Interestingly, when TimesLive ran a poll in August asking readers whether the government should incentivise COVID vaccination, the majority of respondents weren’t impressed at the idea of having to be ‘bribed to protect yourself and others’. But 45% were frank that if that was what was needed to encourage people to get jabbed, then so be it. Raising vaccination rates, and so impeding transmission of the virus, was worth it.

SA is awash with vaccines, however just 19.24 million vaccines had been administered as of mid-October, accounting for around 34% of the adult population. And we all know that’s not good enough. Almost 13.6 million South Africans had received at least one COVID-19 vaccine dose at that time, but that still leaves the country trailing. On the African continent alone, Morocco, Tunisia and Zimbabwe have all administered more doses, relative to the size of their populations.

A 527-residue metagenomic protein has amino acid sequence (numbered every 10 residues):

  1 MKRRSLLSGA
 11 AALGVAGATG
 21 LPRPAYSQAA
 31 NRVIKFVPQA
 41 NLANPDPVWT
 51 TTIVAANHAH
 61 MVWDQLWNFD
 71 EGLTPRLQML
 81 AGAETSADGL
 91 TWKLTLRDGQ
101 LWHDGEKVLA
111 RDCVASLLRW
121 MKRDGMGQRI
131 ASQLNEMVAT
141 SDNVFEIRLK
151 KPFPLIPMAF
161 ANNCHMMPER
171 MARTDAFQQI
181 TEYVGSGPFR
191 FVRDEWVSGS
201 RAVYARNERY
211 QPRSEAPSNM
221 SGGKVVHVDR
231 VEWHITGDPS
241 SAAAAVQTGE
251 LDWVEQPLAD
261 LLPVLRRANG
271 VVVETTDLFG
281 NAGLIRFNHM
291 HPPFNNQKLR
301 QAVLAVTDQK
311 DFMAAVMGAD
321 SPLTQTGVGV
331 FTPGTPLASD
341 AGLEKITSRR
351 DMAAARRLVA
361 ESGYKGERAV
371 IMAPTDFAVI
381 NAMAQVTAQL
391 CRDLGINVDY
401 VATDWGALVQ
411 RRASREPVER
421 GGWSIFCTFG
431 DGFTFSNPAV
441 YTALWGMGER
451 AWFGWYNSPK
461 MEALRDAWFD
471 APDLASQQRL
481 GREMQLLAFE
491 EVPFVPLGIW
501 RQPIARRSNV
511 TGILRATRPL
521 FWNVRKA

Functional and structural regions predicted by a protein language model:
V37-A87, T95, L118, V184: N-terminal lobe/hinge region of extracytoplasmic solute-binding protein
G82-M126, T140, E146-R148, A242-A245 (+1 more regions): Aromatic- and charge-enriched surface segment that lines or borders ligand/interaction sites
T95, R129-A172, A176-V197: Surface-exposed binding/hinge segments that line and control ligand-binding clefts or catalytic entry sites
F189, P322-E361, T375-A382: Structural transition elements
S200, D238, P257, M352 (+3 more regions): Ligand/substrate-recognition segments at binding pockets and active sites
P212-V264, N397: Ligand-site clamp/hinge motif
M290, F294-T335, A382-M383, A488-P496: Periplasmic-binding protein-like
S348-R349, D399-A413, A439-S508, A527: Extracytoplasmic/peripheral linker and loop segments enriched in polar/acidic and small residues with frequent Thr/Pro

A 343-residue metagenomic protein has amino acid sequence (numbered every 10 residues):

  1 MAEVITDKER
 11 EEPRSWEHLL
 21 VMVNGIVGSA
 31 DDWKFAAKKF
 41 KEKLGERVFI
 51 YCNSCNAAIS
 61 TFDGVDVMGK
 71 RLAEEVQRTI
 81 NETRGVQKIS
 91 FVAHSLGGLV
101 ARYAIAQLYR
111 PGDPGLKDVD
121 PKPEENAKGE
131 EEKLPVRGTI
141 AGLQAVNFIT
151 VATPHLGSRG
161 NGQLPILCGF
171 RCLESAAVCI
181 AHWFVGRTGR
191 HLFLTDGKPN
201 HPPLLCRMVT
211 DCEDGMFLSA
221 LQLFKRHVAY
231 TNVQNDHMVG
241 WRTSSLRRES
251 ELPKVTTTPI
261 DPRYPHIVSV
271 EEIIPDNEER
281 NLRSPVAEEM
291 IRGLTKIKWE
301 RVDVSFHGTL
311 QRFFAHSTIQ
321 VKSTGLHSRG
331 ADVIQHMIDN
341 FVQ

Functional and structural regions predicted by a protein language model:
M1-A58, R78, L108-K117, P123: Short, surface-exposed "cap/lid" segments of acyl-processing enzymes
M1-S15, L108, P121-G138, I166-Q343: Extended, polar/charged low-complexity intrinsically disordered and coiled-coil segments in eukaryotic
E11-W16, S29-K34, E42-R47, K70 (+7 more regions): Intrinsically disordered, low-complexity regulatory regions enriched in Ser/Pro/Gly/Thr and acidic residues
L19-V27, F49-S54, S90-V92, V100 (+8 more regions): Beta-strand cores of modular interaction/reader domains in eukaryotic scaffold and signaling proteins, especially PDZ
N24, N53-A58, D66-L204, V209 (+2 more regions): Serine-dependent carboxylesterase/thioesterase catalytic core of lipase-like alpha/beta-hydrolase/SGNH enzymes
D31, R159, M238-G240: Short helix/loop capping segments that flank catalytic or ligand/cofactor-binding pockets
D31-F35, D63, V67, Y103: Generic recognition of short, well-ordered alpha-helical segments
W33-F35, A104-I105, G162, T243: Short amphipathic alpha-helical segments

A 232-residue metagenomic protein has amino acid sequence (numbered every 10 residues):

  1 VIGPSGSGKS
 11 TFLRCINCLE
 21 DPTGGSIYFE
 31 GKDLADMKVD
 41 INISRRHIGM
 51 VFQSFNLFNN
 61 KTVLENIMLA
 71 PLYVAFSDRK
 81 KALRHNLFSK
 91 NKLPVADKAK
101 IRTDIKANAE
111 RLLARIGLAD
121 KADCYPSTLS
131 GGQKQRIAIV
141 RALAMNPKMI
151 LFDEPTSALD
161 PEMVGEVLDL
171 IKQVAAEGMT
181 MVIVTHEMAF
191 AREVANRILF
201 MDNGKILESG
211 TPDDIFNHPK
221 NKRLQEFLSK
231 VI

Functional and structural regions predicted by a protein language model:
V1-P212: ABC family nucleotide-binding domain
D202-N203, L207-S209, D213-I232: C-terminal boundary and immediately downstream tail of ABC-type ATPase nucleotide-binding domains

Rabah Arezki, chief economist at the AfDB in Abidjan, Côte d’Ivoire, and previously for the World Bank’s Middle East and North Africa region, has no qualms about cash incentives to boost vaccine uptake. Writing in Nature, he says he has evaluated many programmes and studies on cash transfers, and acknowledges the controversy around the approach. ‘Some critics argue that all efforts should be focused on securing vaccines. Others counter that the capacity to implement a cash-transfer programme on this scale does not exist. Still others say that offering cash incentives to people for behaviours that benefit them is ethically problematic, coercive or erosive of trust.’